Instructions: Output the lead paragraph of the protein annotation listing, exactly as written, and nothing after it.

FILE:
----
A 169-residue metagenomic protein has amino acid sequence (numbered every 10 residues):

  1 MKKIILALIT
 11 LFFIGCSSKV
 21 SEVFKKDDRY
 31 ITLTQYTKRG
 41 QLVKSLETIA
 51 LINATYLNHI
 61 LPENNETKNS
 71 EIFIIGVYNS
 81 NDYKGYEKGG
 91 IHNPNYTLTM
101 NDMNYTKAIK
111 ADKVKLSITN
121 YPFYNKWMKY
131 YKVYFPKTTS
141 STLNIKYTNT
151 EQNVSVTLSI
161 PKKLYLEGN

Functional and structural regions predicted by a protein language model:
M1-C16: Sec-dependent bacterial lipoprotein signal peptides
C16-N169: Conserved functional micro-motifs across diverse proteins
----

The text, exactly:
A 169-residue metagenomic protein has amino acid sequence (numbered every 10 residues):